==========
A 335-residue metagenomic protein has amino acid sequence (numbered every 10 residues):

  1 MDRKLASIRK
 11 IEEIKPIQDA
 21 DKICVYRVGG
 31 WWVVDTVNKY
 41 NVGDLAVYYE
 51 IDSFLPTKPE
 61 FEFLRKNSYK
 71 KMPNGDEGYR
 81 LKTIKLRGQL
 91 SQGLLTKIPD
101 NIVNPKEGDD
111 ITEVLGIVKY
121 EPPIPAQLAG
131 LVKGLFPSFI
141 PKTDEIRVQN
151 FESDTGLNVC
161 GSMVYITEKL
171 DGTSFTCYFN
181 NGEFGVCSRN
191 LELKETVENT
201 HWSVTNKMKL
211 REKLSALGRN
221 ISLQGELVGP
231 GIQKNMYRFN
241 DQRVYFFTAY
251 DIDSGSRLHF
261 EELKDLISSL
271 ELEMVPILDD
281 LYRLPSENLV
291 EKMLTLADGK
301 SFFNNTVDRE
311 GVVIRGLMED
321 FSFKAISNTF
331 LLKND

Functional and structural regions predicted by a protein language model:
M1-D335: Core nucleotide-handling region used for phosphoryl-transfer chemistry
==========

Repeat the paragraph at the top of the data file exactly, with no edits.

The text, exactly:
A 335-residue metagenomic protein has amino acid sequence (numbered every 10 residues):